Does drinking water before an exam help you do better?


Sitting at my desk I looked at the multitudes of empty plastic water bottles that I was waiting to recycle. I noticed that I had consumed more water than usual, and that I also had a great week academically. Could the two be connected? I found an interesting article that answered that question. It discussed the possibility that drinking water before an exam could make you a better student. Is this true? Could doing such a simple task actually improve my grades? After watching the people around me and realizing the number of students with and without bottles of water on campus, I decided to dig deeper. Is there another combination of events that causes this? It could be that a third variable is increasing the scores of those students whom are drinking water before an exam.

This possible third variable could be anything from prior experience with exams, students being more physically active and therefore are thirstier, or it could be that smarter students in general tend to be healthier and drink more water than the average student. That being said, we can safely rule out reverse correlation, because receiving a higher grade cannot cause you to go back in time to drink water before the exam.

A study conducted by the universities of East London and Westminster, examined the testing scores of 447 students. Only 25% of the students had a bottle of water with them during the exam. The researchers accounted for the students’ previous academic ability, and found that who drink water before an exam could expect 10% higher scores than those who do not. The study also showed that students who drink water before an exam are likely to have less test-anxiety. The action of drinking water briefly distracts the student and can alleviate stress and anxiety which can positively affect exam scores.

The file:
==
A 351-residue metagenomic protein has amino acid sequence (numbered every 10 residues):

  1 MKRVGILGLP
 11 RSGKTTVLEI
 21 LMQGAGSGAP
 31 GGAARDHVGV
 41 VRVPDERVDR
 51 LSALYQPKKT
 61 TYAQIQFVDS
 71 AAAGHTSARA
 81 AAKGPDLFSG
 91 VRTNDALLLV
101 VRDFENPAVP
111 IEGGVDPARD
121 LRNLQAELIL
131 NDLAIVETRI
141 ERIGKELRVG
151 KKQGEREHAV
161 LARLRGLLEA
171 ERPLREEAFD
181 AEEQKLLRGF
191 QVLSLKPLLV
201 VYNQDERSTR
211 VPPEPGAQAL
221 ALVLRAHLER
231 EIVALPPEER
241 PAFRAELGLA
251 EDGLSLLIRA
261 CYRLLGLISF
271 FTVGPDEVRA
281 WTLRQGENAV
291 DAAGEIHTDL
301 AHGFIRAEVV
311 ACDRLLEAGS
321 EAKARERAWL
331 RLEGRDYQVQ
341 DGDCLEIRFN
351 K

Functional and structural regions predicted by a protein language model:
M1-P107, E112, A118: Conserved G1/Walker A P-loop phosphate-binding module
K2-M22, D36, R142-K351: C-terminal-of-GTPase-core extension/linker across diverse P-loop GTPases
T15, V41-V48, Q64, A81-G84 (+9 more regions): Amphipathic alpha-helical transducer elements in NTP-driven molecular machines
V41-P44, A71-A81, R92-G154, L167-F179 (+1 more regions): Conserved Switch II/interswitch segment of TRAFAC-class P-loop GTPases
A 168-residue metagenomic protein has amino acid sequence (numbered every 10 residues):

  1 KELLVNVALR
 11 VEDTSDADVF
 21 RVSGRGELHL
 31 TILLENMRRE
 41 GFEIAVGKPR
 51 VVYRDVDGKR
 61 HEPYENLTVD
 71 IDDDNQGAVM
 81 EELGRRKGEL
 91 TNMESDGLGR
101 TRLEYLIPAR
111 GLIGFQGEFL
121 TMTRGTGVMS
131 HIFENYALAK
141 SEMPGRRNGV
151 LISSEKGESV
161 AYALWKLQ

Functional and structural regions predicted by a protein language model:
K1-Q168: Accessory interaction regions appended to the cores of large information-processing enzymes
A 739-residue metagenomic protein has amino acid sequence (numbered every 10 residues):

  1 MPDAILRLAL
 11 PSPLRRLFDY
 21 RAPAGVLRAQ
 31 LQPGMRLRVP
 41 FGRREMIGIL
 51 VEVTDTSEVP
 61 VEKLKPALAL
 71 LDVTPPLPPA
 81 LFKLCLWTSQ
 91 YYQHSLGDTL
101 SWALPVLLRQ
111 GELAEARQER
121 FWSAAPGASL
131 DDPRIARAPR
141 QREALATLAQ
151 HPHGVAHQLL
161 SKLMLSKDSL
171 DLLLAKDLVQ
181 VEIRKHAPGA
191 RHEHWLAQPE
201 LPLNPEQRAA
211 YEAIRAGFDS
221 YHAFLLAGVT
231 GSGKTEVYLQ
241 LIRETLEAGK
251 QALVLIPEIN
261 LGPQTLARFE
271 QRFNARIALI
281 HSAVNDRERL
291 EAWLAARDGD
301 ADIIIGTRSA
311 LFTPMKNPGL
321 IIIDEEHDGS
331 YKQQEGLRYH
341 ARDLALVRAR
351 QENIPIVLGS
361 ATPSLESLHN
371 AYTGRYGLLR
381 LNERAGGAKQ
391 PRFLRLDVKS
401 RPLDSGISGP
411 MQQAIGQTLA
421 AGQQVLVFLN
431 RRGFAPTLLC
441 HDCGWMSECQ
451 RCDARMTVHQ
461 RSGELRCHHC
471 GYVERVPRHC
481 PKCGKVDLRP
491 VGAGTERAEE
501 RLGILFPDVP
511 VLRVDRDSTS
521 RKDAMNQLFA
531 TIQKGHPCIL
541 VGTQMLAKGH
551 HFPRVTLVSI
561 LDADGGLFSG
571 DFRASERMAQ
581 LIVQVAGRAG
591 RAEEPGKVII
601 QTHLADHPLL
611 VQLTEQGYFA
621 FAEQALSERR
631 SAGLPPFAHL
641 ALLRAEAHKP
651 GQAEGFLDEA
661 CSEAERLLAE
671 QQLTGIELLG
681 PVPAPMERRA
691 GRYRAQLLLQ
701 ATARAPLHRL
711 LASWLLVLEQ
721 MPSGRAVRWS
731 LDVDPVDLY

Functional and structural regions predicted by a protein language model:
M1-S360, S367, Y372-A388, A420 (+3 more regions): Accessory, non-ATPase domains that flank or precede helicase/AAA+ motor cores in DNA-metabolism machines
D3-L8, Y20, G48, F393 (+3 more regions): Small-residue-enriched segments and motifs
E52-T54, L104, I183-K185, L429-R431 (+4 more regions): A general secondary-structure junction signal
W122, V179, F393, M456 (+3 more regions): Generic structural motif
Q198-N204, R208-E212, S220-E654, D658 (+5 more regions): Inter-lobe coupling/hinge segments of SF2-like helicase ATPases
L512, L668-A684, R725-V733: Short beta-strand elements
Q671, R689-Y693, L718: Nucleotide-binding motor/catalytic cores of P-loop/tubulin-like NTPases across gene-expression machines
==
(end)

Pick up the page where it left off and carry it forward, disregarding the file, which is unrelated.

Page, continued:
Water is necessary for our everyday life. Every part of our body utilizes water, including our brains. Water has been proven to aid certain processes such as absorbing metabolic heat. It has also been noted that water not only aids in the transportation and distribution of nutrients, but also helps us maintain blood volume. A recent study said that dehydration can negatively influence our cognitive functioning, specifically our short-term memory and our mathematic ability. In the experiment, participants were dehydrated up to 2.8% by physical exercise, or exposure to high temperatures. They were later given a series of test for memory, visual perception, and psychomotor skills. The study proved that dehydration negatively affected the participant’s cognitive ability.

So what can you take away from all of this? First, drinking water aids a number of bodily functions including cognitive function. Second, drinking water can reduce your test-anxiety. And third, student who consume 8 ounces or more of water before an exam are 10% more likely to receive a higher grade than those whom do not. Because a lack of water is proven to negatively affect cognitive ability, we can say with certainty that the consumption of water, and performance on an exam are directly related. Although we cannot completely rule out a third variable, it is unlikely the cause. These articles have shown that drinking water before an exam does positively influence your score and can ultimately improve your grades making you a better student. I because this is such an easy task, I can’t think of a reason why any reasonable person wouldn’t at least give it a shot. I know that I certainly will be drinking a bottle of water before Andrew’s next exam.